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Showing posts from June 22, 2014

Joyce as the master

There’s an anecdote in Ellman’s biography of James Joyce that I really love: “… one day he dined with Vanderpyl and another writer, Edmond Jaloux, at a restaurant in the rue St. Honore. As they drank champagne and Fendant de Sion, Jaloux, who happened to be carrying a copy of Flaubert's Trois Contes, began to praise the faultlessness of its style and language. Joyce, in spite of his own admiration for Flaubert, bristled, 'Pas si bien que ga. II commence avec une faute.' And taking the book he showed them that in the first sentence of'Un Cceur simple,' 'Pendant un demi-siecle, les bourgeoises de Pont-l'Eveque envierent d Mme Aubain sa servante Felicite,' envierent should be enviaient, since the action is continued rather than completed. Then he thumbed through the book, evidently with a number of mistakes in mind, and came to the last sentence of the final story, 'Herodias,' 'Comme elle etait tres lourde, Us la portaient altemativem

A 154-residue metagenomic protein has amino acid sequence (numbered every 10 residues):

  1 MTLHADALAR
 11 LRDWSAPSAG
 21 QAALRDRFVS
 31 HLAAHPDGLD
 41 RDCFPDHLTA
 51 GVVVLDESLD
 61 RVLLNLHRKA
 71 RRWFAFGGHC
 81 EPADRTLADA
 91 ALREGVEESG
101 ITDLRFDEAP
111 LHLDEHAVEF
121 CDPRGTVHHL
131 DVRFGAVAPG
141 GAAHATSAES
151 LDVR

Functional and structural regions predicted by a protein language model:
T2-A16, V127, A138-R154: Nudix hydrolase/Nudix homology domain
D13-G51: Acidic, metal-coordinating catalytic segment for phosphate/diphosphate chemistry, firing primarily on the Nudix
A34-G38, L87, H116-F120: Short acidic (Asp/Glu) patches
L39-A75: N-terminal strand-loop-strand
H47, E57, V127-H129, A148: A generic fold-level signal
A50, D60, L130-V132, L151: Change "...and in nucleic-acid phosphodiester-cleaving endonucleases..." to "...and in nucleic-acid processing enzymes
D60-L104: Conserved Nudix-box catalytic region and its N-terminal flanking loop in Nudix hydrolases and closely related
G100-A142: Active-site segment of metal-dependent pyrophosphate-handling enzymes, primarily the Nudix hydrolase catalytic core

for strict constructionism

In the sixties, during a brief and singular moment in Supreme court history when the court leaned left rather than right, the right massively adopted the idea of strict constructionism. As the court has veered to the far right again - its usual place - the furor has abated.  Myself, I am with the original right position: the supreme court should go back to what it was originally intended to be, a court, not a forum for deciding whether legislation or executive action is constitutional. I believe that might be a good idea, a forum for deciding whether legislation is constitutional or not, and perhaps there should be an independent office to vet legislation, as there is in France. But the Supreme court is certainly not it.  We are far adrift from what Alexander Hamilton wrote in the federalist 78: "Whoever attentively considers the different departments of power must perceive, that, in a government in which they are separ ated from each other, the judiciary, from the nature of it